Military Gay Policy Defended

ByRobert Burns

W A S H I N G T O N, July 21, 2000 -- The military’s much-criticized policy onhomosexuals in uniform is working, but training must be improved toeliminate anti-gay behavior like the abuse that led to a soldier’smurder in Kentucky last year, the Defense Department said today.

“We think we’ve got it right this time,” Undersecretary ofDefense Bernard Rostker said at a news conference to publicize anew departmental program to re-emphasize in training that suchbehavior is unacceptable.

Rostker said he disagreed with President Clinton’s statementlast year, after the beating death of Pfc. Barry Winchell by afellow soldier at Fort Campbell, Ky., that implementation of hispolicy on gays was “out of whack.”

“I don’t agree with that characterization. I think the policyis working reasonably well to provide a degree of safety” for gaysin uniform, Rostker said. “The days of witch hunts, the days ofstakeouts, are really gone.”

‘Don’t Ask, Don’t Tell Not Enough’Even so, Rostker said, more needs to be done to ensure thateveryone in the military understands the policy.

The Clinton administration’s policy on gays in the military isderived from a law passed in 1993 after Clinton failed to persuadeCongress and the Pentagon to allow gays to serve openly. Thepolicy, known as “don’t ask, don’t tell,” holds that gays canserve in uniform so long as they don’t reveal their sexualorientation. One problem, however, has been unwarrantedinvestigations of people suspected of being homosexual. There alsois a fear among discreetly gay service members that if theycomplain about harassment, they will be discharged.

Today’s announced plan to eliminate anti-gay behavior wascreated by a panel of civilian and military officials led by CarolDiBattiste, the undersecretary of the Air Force. It was in responseto a Pentagon inspector general’s report in March that foundanti-gay behavior was commonplace in the military.

DiBattiste said the key to her panel’s plan is adoption of an“overarching principle” meant to clarify to all in the militarythat unacceptable behavior includes not just abuse of gays but also“inappropriate comments or gestures.”

“That’s the high road that we need to take,” she said.

Enforcing ProtectionThe DiBattiste panel’s 13-point “action plan” is largely areiteration of previous expressions of determination to stamp outanti-gay behavior and to hold military commanders responsible forpolicy infractions.

Last December, Rostker’s predecessor in the undersecretary’spost, Rudy de Leon, issued a statement that “harassment of servicemembers for any reason, to include alleged or perceivedhomosexuality, will not be tolerated,” and commanders must takeprompt action against violators.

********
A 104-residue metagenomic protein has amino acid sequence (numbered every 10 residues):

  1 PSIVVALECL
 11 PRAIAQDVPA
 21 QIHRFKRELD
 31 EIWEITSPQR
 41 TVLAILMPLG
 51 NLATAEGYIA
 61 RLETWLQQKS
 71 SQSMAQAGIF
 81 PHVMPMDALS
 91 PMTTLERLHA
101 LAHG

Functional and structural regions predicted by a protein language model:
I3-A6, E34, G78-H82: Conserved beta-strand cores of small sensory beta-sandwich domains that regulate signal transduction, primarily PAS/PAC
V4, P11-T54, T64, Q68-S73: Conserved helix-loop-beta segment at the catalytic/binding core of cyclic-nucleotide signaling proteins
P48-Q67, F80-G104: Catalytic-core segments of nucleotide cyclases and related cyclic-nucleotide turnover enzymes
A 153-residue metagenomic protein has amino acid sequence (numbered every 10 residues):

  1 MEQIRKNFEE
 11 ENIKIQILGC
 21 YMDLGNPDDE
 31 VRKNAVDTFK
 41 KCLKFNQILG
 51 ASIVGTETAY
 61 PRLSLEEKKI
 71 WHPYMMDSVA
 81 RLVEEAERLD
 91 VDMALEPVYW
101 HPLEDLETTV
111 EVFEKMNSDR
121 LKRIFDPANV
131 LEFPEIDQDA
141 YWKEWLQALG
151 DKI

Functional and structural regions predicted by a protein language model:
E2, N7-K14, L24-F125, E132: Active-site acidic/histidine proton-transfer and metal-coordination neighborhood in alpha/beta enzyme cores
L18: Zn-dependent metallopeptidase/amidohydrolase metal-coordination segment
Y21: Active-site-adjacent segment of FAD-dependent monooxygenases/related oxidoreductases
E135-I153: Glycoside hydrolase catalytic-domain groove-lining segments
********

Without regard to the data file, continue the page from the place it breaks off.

Michelle Benecke, an executive director of the ServicemembersLegal Defense Fund, an advocate for gay rights in the military anda frequent critic of Pentagon policy, called the DiBattiste panel’sreport “thoughtful and considered.”

“Today’s recommendations, if implemented, would be a very goodstart,” Benecke said.

Winchell Commanders ExoneratedThe spark that caused the Pentagon to take a closer look at thegay policy’s implementation, and at the extent of anti-gay behaviorin the field, was the Winchell murder at Fort Campbell on July 5,1999. Two of Winchell’s fellow soldiers were convicted in the crimeand are in prison.

Gen. Eric Shinseki, the Army chief of staff, released the Armyinspector general’s report today on circumstances surrounding theWinchell murder. The report concluded that some members of DCompany, 2nd Battalion, 502nd Infantry Regiment, Winchell’s unit inthe 101st Airborne Division, violated the military’s policy againstanti-gay behavior, but it exonerated all commanders at FortCampbell.

The Army report also concluded no general climate of homophobiaexisted at Fort Campbell.

With some exceptions, “It was determined that the commandclimate at Fort Campbell before 5 July 1999 was a positiveenvironment,” the inspector general’s report said. It also saidthe chain of command at Fort Campbell “responded appropriately”when confronted with situations that appeared to violate the“don’t ask, don’t tell” policy.

Rep. Marty Meehan, D-Mass., questioned these conclusions.

“Giving Fort Campbell a relatively clean bill of health doesn’tsquare with recent reports of prevalent anti-gay harassmentthroughout the services,” Meehan said.

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